"Wagons are standing under the road-side apple trees, with their patient cows, awaiting their loads. The families are all abroad, father, mother, and children, collecting their stores. Baskets full of ruddy apples are standing about, and showers of golden apples are lying in the green grass. A great portion of this fruit is intended for cider, or as they call it, apple-wine, for their own consumption.
You see the millstone and long axle at work out of doors, crushing the apples in along oaken trough made for the purpose, and the presses at work in their outbuildings pressing out the juice.
As you pass their cottages, you see the cellars, which generally open to the front, with doors set wide, and the huge tun which holds the family wine. The cider, which would be excellent if properly kept, and bottled at the right time, so as to be sparkling, must become dreadfully flat as drawn out of these monstrous tuns; but this flatness is probably much to their taste. It is the same which prevails generally with a good share of acidity in their wines, which might, if they pleased, be brisk as champagne; but it was not till lately that they acted on this idea, and established German champagne breweries, where now much is made of a very tolerable quality."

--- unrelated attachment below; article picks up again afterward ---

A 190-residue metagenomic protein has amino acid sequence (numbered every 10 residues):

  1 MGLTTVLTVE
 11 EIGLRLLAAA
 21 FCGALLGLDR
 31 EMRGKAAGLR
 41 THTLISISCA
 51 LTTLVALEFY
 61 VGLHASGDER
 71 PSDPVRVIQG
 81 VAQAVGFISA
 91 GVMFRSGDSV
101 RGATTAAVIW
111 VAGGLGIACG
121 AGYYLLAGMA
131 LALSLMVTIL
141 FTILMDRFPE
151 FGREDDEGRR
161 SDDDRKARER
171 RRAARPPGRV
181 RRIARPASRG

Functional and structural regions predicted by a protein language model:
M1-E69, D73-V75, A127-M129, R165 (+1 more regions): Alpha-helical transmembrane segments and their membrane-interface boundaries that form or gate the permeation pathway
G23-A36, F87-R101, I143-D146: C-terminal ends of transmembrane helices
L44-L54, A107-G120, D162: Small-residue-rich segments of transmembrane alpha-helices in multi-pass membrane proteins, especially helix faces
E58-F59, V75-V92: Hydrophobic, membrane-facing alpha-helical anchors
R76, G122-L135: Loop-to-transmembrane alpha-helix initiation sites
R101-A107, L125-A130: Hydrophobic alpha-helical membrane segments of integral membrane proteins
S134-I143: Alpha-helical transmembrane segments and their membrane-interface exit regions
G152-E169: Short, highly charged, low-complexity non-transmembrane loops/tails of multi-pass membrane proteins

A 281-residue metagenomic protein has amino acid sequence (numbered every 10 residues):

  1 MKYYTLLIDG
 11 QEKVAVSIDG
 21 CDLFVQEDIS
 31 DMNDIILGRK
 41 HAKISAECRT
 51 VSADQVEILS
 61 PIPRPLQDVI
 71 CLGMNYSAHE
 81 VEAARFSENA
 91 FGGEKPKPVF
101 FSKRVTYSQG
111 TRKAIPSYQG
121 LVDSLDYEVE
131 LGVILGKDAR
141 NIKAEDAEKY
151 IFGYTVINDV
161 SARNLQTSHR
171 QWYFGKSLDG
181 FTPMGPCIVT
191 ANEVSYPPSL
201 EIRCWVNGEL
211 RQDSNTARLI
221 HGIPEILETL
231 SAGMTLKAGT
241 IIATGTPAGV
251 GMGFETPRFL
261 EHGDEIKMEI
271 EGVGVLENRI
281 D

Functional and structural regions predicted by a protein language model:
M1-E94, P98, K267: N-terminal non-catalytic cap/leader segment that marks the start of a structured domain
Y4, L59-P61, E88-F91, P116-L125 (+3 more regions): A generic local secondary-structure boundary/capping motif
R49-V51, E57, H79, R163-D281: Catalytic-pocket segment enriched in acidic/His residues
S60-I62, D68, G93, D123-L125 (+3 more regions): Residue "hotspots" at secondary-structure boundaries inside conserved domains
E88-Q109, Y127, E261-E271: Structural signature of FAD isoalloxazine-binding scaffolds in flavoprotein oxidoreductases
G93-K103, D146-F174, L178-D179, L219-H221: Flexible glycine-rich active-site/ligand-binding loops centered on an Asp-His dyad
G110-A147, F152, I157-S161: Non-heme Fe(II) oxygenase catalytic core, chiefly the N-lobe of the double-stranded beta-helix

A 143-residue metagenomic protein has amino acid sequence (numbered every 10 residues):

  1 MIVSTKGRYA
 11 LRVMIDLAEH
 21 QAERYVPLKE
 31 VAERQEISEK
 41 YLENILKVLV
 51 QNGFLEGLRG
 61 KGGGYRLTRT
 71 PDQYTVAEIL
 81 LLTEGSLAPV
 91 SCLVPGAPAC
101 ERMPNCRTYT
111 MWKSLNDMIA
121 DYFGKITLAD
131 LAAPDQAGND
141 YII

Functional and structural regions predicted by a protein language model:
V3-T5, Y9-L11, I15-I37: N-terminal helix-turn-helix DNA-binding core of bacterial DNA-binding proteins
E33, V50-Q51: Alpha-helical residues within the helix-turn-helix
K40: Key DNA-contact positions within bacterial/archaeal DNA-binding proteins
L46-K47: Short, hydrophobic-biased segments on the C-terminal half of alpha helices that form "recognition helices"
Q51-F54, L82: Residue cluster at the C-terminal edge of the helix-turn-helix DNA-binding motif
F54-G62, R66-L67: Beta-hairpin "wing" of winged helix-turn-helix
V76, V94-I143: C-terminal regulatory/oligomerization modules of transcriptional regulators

Howitt, William. The Rural and Domestic Life of Germany. London: 1842
The trough obsolete by 1869 in the US
The earliest appliance known, which in this day of improvement has become obsolete, and which would require an extremely fertile imagination to designate a mill, was simply a trough, in which the apples were reduced to an imperfect pomace by rolling them with a heavy cylindrical stone, or by pounding them as in a mortar.
Buell, Jonathan. The Cider Makers' Manual: A Practical Hand-book. Buffalo: 1869 89p.
©2017 Patricia Bixler Reber
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